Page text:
'Origin' by Dan Brown (Bantam Press)

Dan Brown’s latest thriller, Origin, is the fifth book featuring Harvard symbologist Robert Langdon. 

In Origin, Brown explores the two existential questions: “Where do we come from” and “Where are we heading to”? 

The story begins with the lead character, maverick scientist and researcher, Edmond Kisrch, a former student of Robert Langdon, announcing that he has an important announcement to make that he believes has the power “to not only shake, but shatter the very foundations of modern day religions”. 

The grand reveal is to happen inside the Guggenheim Museum in Bilbao, Spain, and just when Kirsch is about to make the major announcement, he is shot and killed.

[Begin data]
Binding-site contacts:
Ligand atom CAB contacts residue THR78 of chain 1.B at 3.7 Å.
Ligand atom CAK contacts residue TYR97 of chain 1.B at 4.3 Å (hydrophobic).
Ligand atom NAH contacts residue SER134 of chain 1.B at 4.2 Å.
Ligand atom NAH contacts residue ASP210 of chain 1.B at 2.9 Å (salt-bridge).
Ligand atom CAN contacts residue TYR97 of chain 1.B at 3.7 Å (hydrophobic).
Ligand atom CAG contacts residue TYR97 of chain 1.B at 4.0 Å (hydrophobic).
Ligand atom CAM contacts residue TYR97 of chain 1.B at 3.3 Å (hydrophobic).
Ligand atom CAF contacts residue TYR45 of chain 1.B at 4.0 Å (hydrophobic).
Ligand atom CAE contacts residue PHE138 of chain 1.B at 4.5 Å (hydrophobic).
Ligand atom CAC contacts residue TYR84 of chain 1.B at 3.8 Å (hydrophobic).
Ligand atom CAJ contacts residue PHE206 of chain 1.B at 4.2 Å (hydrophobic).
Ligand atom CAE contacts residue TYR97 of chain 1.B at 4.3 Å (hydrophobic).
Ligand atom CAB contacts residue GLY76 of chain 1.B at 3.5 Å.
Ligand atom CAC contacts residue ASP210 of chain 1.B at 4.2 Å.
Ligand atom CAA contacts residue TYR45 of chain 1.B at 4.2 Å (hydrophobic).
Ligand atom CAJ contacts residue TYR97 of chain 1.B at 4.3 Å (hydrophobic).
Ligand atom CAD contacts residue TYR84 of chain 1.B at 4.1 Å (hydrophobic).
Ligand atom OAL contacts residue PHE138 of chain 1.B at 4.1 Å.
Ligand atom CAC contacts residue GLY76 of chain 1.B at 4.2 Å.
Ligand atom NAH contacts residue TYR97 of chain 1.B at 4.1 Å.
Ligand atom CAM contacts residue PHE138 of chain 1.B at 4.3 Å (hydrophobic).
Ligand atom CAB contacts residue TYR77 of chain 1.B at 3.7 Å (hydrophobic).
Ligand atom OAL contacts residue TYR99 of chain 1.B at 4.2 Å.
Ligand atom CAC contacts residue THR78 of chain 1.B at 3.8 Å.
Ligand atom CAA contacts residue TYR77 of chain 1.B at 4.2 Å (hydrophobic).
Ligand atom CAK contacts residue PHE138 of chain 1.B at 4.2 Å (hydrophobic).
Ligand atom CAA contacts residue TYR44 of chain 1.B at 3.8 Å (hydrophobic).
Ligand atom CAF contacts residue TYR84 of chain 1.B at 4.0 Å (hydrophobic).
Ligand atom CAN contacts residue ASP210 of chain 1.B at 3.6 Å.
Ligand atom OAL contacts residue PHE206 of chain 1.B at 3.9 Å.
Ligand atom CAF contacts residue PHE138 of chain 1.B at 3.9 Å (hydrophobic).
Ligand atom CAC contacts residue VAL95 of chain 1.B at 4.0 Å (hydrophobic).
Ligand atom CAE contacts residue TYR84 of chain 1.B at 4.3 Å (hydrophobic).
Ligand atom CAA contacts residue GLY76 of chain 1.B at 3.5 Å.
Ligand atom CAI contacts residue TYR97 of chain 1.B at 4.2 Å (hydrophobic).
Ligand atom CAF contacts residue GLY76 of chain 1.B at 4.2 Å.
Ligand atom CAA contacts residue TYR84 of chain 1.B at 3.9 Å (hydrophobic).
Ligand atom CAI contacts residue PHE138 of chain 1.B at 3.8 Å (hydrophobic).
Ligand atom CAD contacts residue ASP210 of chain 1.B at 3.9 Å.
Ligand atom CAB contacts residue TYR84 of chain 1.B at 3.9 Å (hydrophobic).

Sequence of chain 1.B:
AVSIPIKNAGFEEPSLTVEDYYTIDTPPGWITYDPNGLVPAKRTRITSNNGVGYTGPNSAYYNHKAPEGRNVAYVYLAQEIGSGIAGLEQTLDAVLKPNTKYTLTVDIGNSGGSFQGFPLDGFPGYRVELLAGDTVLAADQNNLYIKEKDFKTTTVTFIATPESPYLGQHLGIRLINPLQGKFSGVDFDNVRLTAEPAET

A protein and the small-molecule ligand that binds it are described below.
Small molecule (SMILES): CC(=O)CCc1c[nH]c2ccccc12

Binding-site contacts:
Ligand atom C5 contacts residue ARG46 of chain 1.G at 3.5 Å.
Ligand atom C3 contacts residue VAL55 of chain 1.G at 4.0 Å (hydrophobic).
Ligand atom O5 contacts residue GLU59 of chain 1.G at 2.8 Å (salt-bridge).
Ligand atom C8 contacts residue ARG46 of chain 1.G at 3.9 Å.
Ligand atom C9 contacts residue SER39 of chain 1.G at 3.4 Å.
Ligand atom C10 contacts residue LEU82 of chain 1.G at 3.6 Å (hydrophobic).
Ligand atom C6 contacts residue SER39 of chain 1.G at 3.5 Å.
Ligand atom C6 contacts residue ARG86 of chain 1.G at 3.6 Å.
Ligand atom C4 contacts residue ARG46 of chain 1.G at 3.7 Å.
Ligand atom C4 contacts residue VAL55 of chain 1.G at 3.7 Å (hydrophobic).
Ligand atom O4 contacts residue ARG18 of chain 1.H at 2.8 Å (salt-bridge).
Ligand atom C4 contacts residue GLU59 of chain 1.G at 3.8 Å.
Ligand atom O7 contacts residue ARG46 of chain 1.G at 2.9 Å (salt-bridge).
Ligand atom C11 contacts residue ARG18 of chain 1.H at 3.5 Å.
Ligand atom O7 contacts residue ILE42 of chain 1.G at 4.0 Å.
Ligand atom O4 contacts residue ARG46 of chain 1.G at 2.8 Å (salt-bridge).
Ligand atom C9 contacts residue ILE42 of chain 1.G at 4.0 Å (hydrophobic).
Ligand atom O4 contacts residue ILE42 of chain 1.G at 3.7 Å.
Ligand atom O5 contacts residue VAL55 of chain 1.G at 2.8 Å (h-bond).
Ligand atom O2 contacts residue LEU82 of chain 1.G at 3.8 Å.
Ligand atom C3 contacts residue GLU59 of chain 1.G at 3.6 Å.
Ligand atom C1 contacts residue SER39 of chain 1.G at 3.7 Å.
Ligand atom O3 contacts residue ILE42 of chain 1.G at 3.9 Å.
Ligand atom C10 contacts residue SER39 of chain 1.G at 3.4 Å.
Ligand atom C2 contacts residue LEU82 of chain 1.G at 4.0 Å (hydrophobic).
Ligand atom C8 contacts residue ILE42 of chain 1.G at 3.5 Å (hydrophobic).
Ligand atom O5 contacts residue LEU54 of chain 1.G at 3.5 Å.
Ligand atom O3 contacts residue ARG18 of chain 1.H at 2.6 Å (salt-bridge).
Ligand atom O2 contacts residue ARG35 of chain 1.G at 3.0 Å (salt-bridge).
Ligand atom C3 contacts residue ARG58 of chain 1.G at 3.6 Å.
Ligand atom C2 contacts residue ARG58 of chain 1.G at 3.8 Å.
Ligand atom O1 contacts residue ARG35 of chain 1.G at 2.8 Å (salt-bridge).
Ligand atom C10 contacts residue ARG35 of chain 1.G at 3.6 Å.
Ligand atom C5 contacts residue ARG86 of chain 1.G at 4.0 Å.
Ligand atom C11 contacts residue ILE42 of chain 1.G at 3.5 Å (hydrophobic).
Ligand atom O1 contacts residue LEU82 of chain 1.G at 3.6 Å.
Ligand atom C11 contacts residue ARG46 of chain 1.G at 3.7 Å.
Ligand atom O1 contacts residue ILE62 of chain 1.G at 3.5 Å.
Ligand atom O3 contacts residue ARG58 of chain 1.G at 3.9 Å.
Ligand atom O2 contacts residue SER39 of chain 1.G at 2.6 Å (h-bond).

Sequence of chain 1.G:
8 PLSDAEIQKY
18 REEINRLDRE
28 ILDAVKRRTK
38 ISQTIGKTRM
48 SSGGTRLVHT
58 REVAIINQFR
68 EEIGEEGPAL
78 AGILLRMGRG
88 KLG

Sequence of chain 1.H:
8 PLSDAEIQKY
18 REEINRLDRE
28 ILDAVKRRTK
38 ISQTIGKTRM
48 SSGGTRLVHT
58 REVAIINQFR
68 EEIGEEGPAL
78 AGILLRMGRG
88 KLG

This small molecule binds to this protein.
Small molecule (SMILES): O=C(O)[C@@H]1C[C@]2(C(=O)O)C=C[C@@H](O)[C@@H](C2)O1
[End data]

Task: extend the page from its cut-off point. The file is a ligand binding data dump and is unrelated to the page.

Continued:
It is then up to Langdon and the museum director, Ambra Vidal, who – as in all of Brown’s novels – is the intelligent, beautiful, female sidekick who helps Langdon to complete the pieces of the puzzle and ensure Kirsch’s discovery is presented to the world. 

As the story unfolds, Brown’s historical research enlightens readers about the architecture of the Guggenheim Museum and the spires of architect Antoni Gaudi’s La Sagrada Familia. 

With his vivid writing he breathes life into the ancient cities of Bilbao and Barcelona. He touches on everyone from poet William Blake, to Gaudi, to illustrate the finer nuances of modern day artificial intelligence. 

The first half of the book was a real page-turner for me, zipping from ancient monasteries to the sleek new world of supercomputers, however towards the end I lost focus and feel that it could easily have been 100 pages shorter.